That's the most likely cause. I have seen 303 military rifles though whose barrels were so worn and/or badly specc'd that they wouldn't stabilise bullets. A guy turned up at Paul Lane range in West Yorks with an SMLE some years back whose bore looked dark but good, but could hardly hit a three by three ft frame at 100 and those that did hit mostly went through sideways leaving a near perfect 174gn Mk7 cut-out. After a lot of puzzling, John Farrel whom many Yorkshire stalkers will likely know suggested pushing a 303 round that was known to shoot well point first into the muzzle. The bullet slipped in easily until the case-mouth stopped it, so the bore diameter had to be greater than 0.311 or 0.312", and the groove diameter another eight or ten thou' on top. No wonder the bullets keyholed - it was like shooting then through a smoothbore.

  3. #3
    Pull one of his rounds and mike the bullet , 303 is actually about .312 and in my opinion it's unlikely to be clipping the grass causing the problem ?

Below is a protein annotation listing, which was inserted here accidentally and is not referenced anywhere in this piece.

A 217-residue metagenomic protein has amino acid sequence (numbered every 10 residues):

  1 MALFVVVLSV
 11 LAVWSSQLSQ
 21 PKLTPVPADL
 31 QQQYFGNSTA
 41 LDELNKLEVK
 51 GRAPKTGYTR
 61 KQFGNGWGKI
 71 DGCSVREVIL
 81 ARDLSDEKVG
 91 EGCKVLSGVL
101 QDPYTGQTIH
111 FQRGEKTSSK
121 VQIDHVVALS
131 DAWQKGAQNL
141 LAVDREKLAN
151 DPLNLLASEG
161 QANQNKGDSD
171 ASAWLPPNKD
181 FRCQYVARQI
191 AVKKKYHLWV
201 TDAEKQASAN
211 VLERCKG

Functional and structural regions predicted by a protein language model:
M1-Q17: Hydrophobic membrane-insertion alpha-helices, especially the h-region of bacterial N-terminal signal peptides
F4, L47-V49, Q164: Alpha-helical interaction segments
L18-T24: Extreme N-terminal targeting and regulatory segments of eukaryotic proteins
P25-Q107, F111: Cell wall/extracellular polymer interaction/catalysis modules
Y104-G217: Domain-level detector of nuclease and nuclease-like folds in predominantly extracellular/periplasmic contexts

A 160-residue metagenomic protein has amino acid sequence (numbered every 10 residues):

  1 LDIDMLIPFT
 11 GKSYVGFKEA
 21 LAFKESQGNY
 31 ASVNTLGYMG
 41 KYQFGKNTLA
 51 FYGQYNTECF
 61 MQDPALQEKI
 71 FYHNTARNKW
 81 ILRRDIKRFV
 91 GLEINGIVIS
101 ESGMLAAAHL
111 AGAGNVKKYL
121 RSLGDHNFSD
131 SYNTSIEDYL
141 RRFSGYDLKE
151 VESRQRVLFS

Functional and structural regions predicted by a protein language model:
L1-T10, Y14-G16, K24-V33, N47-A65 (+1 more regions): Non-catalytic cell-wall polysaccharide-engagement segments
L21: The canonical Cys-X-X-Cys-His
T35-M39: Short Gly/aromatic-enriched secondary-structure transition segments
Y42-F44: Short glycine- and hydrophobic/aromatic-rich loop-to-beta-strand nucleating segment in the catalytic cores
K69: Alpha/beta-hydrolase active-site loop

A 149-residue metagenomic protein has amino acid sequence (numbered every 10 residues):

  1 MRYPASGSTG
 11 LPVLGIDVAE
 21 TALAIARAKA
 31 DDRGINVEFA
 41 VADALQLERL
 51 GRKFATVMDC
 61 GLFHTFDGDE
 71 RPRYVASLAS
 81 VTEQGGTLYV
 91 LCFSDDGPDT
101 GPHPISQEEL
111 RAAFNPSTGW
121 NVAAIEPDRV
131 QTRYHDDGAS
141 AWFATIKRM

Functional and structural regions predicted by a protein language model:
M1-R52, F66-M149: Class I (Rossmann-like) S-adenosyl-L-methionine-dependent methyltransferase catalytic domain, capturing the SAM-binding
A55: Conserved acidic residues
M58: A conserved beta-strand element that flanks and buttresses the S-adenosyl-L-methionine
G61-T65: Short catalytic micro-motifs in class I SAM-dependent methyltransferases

Right where's those stones , I'll start !

  4. #4
    One of our club members bought a "new" P14 from Kranks a few years ago and that keyholed at 100 yards with every shot using a variety of ammo. One look at the bore and the muzzle gave you a very good idea why this was happening. There was no blades of grass on our indoor range.

    Kranks replaced it after only a slight amount of argument. So much for the story that was told when selling him the rifle that it had done very little shooting and that it had been used mainly for ceremonial drills.
    It's the calibre of the shooter that counts not the calibre of the rifle.

  5. #5
    Much of the European 303 is made with .310" -311" bullets. Many aging 303's have .316" groove diameters and .306" bores. The mating of bullets to barrels is essential with the Enfields. Rifling can look very good and be very worn, resulting in pie-plate accuracy. Other 303's can have light frosting of an otherwise dimensionally excellent bore and shoot really well.